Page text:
Ahluwalia runway show

Ahluwalia S/S 2024

(Image credit: Courtesy of Ahluwalia)

Priya Ahluwalia chose the atrium of The British Library to present her latest collection, which the designer titled ‘Acknowledgements’ – a journey, she said, of ‘creative rediscovery’, which drew her to lesser-known ’makers, doers and thinkers’ from history whose work might not have yet been widely acknowledged by the Western establishment. Among them, Algerian artist Baya Mahieddine who rose to prominence in the 1940s art scene in Paris – her first exhibition was at age 17 in 1947 – and drew the attention of André Breton and Pablo Picasso, both said to have been influenced by her work (others noted in the collection notes included Bollywood actress Madhubala and the American activist Marsha P Johnson). As such, floral motifs featured throughout the collection, in intarsia knits or as a motif across sustainable ISKO-developed denim – a nod, Ahluwalia said, to the expression of ‘giving someone their flowers’ – while other prints and swirling jacquards had a surreal, illusory air ‘challenging the observer to look closer’. Elsewhere, Ahluwalia struck a balance between vintage sportswear – colourful 1970s-style track pants and jackets, patterned sweater vests, football shirts with vivid patchwork patterns – and languid glamour, like a series of fluid cowl-neck dresses in silk viscose, dotted with embellishment and in tones of orange and red which suggested celebration. 

Fashion East

Fashion East Standing Ground

Standing Ground S/S 2024

(Image credit: Photography by Chris Yates for Fashion East )

Bloomsbury’s Yeomanry House provided a historic setting for an altogether modern trio of collections from this season’s Fashion East class (or four, if you include the bonus return from A Sai Ta’s label Asai which previously showed as part of the incubator, and here presented a colourful woven collection to close the show). 

The highlight was Michael Stewart’s Standing Ground, a designer whose elegantly engineered silhouettes draw their inspiration from the origins and forms of neolithic standing stones, particularly in his native Ireland (‘they’re just beautiful lines, and they, to me evoke a whole a whole world,’ he says). Stewart’s columnar dresses continued to impress this season, while new techniques – like a series of beads intricately stitched into folds of jersey – were designed to recall the discovery of layers of fossils within rocks. There is something about the clarity of Stewart’s design which sets him apart from several of his contemporaries; in just a few seasons he has developed a distinct look, often featuring looping padded elements on otherwise austere jersey gowns. ‘There’s something really natural that happens when I put my mind to jersey,’ he told Wallpaper* prior to the show. ‘I think I’ve developed a handwriting, a language of form.’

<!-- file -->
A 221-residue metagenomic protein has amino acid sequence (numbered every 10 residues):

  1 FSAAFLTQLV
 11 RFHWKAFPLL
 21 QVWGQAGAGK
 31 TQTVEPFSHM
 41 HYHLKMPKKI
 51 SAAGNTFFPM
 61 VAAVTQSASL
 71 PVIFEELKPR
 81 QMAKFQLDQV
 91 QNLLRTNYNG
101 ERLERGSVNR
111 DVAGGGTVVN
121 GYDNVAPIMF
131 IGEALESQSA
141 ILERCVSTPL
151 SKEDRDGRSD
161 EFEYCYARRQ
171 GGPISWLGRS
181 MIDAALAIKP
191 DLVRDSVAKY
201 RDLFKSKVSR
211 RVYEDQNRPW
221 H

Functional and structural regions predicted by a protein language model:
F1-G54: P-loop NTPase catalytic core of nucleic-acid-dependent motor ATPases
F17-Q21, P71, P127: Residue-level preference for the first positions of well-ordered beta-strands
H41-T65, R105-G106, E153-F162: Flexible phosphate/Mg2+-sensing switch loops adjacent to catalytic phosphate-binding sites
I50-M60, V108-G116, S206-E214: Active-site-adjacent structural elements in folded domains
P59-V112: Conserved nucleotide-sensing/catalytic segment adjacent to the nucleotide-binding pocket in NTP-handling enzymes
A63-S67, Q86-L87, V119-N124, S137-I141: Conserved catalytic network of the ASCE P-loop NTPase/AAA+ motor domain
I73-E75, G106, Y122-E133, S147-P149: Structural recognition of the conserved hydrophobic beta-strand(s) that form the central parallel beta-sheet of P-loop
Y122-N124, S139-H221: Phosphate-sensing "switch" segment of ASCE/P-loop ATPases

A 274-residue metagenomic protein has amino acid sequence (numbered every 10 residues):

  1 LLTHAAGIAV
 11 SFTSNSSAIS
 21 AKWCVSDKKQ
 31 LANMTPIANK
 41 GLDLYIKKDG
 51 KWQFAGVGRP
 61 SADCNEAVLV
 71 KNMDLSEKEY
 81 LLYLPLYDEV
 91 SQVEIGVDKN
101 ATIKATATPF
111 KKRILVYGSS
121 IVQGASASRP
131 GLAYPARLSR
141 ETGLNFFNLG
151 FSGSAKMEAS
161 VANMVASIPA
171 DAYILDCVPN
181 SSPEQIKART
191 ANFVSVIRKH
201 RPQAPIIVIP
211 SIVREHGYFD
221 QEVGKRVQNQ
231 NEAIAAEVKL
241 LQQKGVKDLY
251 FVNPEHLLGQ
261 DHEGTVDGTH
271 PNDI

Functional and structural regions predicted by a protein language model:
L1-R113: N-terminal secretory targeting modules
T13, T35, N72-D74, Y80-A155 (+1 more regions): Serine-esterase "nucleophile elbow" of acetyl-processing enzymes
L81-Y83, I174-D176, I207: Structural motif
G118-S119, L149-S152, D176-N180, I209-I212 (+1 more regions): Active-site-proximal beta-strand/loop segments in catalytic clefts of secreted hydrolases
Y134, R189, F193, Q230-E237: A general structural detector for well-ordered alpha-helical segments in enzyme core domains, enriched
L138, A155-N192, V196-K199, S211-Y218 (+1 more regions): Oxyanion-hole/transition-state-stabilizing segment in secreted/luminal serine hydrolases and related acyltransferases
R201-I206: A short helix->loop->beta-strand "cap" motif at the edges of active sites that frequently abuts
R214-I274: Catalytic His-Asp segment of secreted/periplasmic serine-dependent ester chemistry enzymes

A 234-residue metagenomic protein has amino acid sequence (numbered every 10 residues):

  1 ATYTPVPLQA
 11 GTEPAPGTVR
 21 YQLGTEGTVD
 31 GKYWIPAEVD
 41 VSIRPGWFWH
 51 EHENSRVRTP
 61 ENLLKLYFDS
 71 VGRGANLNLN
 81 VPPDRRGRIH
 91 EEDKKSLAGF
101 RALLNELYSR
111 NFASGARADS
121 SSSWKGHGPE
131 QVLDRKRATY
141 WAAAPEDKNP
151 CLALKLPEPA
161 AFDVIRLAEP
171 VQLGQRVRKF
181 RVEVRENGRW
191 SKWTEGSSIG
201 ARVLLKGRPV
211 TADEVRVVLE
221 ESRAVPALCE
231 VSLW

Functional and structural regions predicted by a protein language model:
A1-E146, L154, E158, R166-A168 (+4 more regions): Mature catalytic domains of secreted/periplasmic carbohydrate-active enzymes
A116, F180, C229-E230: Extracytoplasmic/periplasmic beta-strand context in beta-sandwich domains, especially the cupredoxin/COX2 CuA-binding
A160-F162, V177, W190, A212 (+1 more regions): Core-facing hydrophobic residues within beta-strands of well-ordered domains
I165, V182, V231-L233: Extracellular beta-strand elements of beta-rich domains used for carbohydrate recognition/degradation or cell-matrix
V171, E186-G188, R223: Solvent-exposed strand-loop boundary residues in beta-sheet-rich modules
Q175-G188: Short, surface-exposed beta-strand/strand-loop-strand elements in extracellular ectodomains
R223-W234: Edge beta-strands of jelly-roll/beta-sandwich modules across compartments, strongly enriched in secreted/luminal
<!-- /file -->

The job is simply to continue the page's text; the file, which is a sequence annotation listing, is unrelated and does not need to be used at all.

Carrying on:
Olly Shinder FashioN East

Olly Shinder S/S 2024

(Image credit: Photography by Chris Yates for Fashion East )

Both Olly Shinder – who makes his debut with Fashion East this season – and Johanna Parv presented takes on sports- and workwear, albeit in distinct style. Recent Central Saint Martins Shinder – who says he interprets traditionally masculine clothing through a queer lens – captured an after-dark mood with sporty, nightlife-infused pieces which came with a frisson of subversion and sensuality (one garment left a model entirely exposed along the back). There were sheer T-shirts slashed open with zips; dungarees dotted with buttons like studs; workmen’s trousers which appeared dipped in water and dirty from wear, while looping silver body adornments seemed constructed from shower pipes. Completing the mood, Berlin-based photographer Wolfgang Tillmans provided the soundtrack.

FashioN East Johanna Parv

Johanna Parv S/S 2024

(Image credit: Photography by Chris Yates for Fashion East )

Parv, meanwhile, continued to explore the everyday needs of women – whether at work or play – reimagining traditional female silhouettes in technical fabrics. In particular, 1950s and 1960s silhouettes were melded with cycling and performance-wear elements – looping straps, toggle fastenings and fabrications with stretch and lightness – for elegance and pragmatism at once.

Stefan Cooke

Stefan Cooke runway show

Stefan Cooke S/S 2024

(Image credit: Courtesy of Stefan Cooke)

Stefan Cooke and Jake Burt used their S/S 2024 show to debut a menswear collection with British leather goods brand Mulberry, seeing the pair transform 27 vintage styles with their distinctive motifs – including the slashed-diamond pattern which is their contemporary take on argyle. The multiplicity of bags – each one entirely unique, some complete with playful adornments like jumbo tassels crafted from upcycled rugby shirts – captured the joyful abandon of the collection, which the designers said was about ‘high-fashion confidence and hardcore craft’. Cue long chequered skirts covered in hundreds of studs, star-adorned knitwear with elongated in-built sashes, or a series of extraordinary sculpted tops crafted from spongy foam (other models carried colourful foam fingers like those brandished at sporting events, the pieces’ inspiration point). Indeed, athletic influences ran throughout the energetic collection: intricately draped tops were cut with wide shoulders for what the designers called ‘a quarterback impact’ and made from a melange of lycra and vintage rugby jerseys. A series of elongated Harrington jackets, looped around the hem with an in-built belt, added a more down-to-earth counterpoint, while brilliant studded or star-covered footwear further demonstrated their ever-growing accessories prowess.

Stay tuned for more from London Fashion Week S/S 2024.